I'm a current student in the program and would beg to differ.
The average tenure of someone taking the course is 10-12+ years of working experience, so we are on average 7-8 years beyond the quant grind of being a junior analyst. Additionally it is a global program so the English of a Brazilian or Russian managing director might not be on par with a 22 yo US grad student, but I would personally rather learn with a person that actually manages $5B than a guy who has slightly less of an accent and 5% faster DCF skills. It is really a matter of focus and timing. If you are trying to enter the bottom of the workforce, and grow with your network over the next 5-10 years then a FT program is probably best.
If on the other hand you know that you can de/re-lever a beta or calculate the spot rate on a synthetic future in a foreign currency (albeit not as fast as an interest rate trader) but instead want to know how the real world works at the C-Suite level then an EMBA might be a better fit. For example you'll have a network that is already both mature and globally connected (I currently have a network that spans Columbia, London, Berkley and HKU beyond my original network), and learn the higher lessons of management that would be wasted on a 22-26yo just entering the food chain, etc.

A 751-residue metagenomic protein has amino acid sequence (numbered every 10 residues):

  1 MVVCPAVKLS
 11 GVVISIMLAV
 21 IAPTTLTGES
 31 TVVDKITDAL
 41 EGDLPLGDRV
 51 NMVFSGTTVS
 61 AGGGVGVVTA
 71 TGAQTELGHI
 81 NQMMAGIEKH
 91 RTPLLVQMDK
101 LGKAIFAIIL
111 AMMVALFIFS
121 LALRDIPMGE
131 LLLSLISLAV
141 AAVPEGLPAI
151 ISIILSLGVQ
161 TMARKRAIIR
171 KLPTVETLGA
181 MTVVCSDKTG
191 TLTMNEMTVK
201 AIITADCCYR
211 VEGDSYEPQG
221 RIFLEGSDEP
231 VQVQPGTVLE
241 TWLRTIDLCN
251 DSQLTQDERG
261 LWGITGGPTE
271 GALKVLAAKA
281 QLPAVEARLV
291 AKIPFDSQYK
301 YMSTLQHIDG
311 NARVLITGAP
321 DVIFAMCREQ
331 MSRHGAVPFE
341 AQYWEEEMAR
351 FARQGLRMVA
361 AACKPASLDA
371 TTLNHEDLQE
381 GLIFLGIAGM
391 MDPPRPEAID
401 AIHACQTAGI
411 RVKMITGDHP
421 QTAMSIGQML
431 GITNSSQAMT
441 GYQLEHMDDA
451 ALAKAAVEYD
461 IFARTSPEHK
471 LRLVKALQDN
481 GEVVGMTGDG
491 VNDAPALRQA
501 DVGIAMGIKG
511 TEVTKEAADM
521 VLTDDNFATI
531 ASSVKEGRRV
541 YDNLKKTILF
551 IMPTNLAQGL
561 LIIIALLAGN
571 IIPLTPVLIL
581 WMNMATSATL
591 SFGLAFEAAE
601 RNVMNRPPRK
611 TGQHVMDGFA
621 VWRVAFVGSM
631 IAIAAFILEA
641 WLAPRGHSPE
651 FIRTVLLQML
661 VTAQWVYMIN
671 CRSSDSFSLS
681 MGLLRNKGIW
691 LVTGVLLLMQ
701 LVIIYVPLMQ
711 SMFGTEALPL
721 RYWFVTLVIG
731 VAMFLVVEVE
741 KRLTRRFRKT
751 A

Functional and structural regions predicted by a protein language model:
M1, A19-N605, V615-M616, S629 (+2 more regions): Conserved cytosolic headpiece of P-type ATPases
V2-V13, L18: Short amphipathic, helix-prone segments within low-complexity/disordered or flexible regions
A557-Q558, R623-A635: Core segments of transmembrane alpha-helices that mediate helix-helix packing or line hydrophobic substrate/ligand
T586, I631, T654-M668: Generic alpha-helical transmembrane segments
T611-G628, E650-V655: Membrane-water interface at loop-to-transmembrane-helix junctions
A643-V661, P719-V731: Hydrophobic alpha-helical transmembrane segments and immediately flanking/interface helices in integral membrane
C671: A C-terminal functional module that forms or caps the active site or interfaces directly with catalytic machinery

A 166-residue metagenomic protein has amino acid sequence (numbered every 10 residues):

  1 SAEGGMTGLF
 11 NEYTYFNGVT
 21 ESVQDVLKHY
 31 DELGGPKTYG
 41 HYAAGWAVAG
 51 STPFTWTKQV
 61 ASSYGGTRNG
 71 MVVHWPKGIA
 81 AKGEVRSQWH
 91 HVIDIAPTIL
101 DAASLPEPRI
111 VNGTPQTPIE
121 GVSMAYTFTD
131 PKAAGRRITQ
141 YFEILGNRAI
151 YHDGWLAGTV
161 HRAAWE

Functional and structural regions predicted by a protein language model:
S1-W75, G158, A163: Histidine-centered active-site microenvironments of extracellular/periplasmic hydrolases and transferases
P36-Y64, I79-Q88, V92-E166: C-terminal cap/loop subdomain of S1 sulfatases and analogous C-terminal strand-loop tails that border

Current Columbia / London
Global EMBA 2012
Columbia EMBA Global Americas and Europe
#3 in 2009, #1 in 2008 FT EMBA rankings
Average GMAT: 648
Source: Columbia's website and their EMBA Global brochure
Now I'm very interested in the program, but this really caused me to hesitate. I just have to ask, does Columbia provide any basic English and elementary math classes for their EMBA students? Has Columbia decided to abandon the financial sector? Someone who makes that many errors would be completely excluded from working in investment management or hedge funds. Even without any studying, a GMAT score of 648 indicates some major problems with basic math and English among a large number of students. I just found this unbelievable but its in their own brochure. I know people working as checkout cashiers and gas station attendants who could make fewer errors. CBS, what's going on here?